Martin Lewis to sue Facebook
Martin Lewis, the consumer campaigner, has announced that he intends to issue defamation proceedings against Facebook in respect of misleading advertisements bearing his name that have been published on the social media platform. It is claimed that many of the adverts show Martin Lewis’ face next to endorsements that he has not made. These include adverts for binary trading schemes that are viewed as scams by the Financial Conduct Authority.
The claim raises many interesting legal issues, including whether England and Wales is the most appropriate jurisdiction in which to bring the claim and Facebook’s legal responsibility for content published on its platform. Pursuant to section 9 of the Defamation Act 2013, a Court does not have jurisdiction to determine a claim against a defendant domiciled outside the EU unless it is satisfied that, of all the places in which the statement complained of has been published, England and Wales is clearly the most appropriate place in which to bring the claim. This provision was introduced to counter the practice of ‘libel tourism’, whereby opportunistic litigants with limited connections to England and Wales would avail themselves of the English courts to bring defamation claims which had stronger connections to other jurisdictions. Under section 9, the Court is required to consider all the jurisdictions in which the defamatory statement has been published, in order to determine whether England and Wales is clearly the most appropriate. This will include determining the extent of publication in all relevant jurisdictions (i.e. how many times the statement has been read in each country), the claimant’s connections with England and Wales, the convenience of witnesses and the relative expense of suing in different jurisdictions. While the hurdle for suing a non-EU defendant is high, Martin Lewis’ strong connections with England and Wales will put him in a strong position in the event that Facebook seek to argue that England and Wales is not the most appropriate jurisdiction.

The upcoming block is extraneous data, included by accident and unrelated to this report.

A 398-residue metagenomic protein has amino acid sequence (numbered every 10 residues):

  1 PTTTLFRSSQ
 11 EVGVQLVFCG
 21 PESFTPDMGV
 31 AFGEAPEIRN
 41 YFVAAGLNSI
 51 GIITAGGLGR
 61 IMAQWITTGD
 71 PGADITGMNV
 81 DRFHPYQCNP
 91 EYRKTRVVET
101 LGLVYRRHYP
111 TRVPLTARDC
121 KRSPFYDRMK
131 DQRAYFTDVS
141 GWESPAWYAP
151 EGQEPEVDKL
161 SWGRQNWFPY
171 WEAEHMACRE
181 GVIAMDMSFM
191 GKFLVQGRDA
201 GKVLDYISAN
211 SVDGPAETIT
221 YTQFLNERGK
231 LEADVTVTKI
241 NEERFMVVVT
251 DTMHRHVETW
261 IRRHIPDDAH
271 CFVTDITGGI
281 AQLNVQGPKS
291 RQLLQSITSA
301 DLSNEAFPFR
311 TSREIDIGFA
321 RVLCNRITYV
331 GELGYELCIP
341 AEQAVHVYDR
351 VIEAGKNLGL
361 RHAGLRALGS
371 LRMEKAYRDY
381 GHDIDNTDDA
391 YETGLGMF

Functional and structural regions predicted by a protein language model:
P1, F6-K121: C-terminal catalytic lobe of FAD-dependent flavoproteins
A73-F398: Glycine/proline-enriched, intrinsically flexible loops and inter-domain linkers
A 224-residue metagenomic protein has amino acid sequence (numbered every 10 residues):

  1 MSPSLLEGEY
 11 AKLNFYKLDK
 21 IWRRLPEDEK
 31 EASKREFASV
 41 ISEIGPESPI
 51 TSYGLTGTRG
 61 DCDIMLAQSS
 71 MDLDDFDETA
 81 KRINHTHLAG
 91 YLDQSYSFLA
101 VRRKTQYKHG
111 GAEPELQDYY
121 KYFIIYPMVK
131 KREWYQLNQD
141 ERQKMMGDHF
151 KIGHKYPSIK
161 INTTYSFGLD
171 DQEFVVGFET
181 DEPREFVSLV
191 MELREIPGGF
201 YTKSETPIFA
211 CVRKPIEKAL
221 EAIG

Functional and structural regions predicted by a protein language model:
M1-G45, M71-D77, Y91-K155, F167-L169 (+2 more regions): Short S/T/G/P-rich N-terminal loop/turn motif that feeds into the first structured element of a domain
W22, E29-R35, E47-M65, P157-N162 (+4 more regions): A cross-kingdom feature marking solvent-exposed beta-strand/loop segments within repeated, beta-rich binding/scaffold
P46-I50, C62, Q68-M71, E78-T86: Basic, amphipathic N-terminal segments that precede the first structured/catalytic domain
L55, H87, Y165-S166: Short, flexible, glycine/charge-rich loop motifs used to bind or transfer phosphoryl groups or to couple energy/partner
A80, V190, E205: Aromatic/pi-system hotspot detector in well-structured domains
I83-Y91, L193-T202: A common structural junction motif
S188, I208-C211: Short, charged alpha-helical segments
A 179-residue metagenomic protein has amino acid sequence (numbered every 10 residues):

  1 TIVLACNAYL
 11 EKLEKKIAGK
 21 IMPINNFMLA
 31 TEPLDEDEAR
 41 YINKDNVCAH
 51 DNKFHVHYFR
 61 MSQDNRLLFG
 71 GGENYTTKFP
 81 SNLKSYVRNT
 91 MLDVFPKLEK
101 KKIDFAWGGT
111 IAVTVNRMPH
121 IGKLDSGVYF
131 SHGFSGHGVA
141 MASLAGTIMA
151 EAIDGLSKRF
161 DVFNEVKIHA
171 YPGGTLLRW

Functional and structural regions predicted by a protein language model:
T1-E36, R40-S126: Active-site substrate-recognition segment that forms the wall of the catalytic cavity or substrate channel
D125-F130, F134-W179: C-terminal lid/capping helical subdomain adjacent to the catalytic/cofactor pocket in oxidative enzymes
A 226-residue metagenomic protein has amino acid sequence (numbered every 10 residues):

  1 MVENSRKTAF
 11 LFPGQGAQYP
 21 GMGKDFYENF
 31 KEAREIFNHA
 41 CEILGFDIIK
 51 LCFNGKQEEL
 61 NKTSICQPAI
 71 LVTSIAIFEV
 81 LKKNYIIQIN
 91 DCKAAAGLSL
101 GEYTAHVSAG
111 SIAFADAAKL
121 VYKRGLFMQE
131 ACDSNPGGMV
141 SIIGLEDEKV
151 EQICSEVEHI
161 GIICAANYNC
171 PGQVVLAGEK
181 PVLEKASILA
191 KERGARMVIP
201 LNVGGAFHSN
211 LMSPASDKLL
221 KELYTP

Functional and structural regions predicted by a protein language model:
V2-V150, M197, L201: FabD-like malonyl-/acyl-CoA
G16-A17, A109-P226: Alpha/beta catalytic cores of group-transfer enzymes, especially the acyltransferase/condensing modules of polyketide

Facebook’s liability is perhaps a more complex issue in this case. It is likely Martin Lewis will argue that Facebook is responsible as a "primary publisher" because it has unreasonably failed to remove the adverts or there has been an unreasonable delay in doing so. While it is difficult to argue that Facebook should be liable for all and any content published on its social media platform, the position changes once it has been put on notice of unlawful content (as per Tamiz v Google Inc  EWCA Civ 68). The argument, in crude terms, is that Facebook exercises control over its social media platform and thus has the power to remove a posting by a third party; failing to do so in the knowledge of the defamatory adverts means that Facebook becomes liable for their continued publication. Closely related to the issue of whether Facebook is a primary publisher, are potential defences under section 1 of the Defamation Act 1996 and Regulation 19 of the Electronic Commerce Regulations 2002 which would also focus on whether Facebook was given adequate notice of the unlawful content and, if so, what it did, or failed to do, having been put on notice.
Mr Lewis has complained that the problem is ongoing. He brings the adverts to the attention of Facebook, but they keep returning with Facebook sometimes taking several weeks to remove them. In short, he says that they aren't doing enough.
Mr Lewis will also have to address section 10 of the Defamation Act 2013 which can provide "intermediaries" with immunity. A claimant must satisfy the court that the identify of the party who posted the adverts is unknown or, alternatively, that Facebook was effectively acting as a commercial publisher or editor of the adverts. If the latter limb is adjudicated upon this would be a landmark decision and could have far-reaching consequences on all forms of internet advertising.
Finally, whilst the press attracted to the claim has focused on this being a defamation action, the more appropriate cause of action is arguably "passing off", which is typically used in cases where a defendant wrongly holds themselves (or their product/service) out as being associated with the claimant.
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Articles are intended as an introduction to the topic and do not constitute legal advice.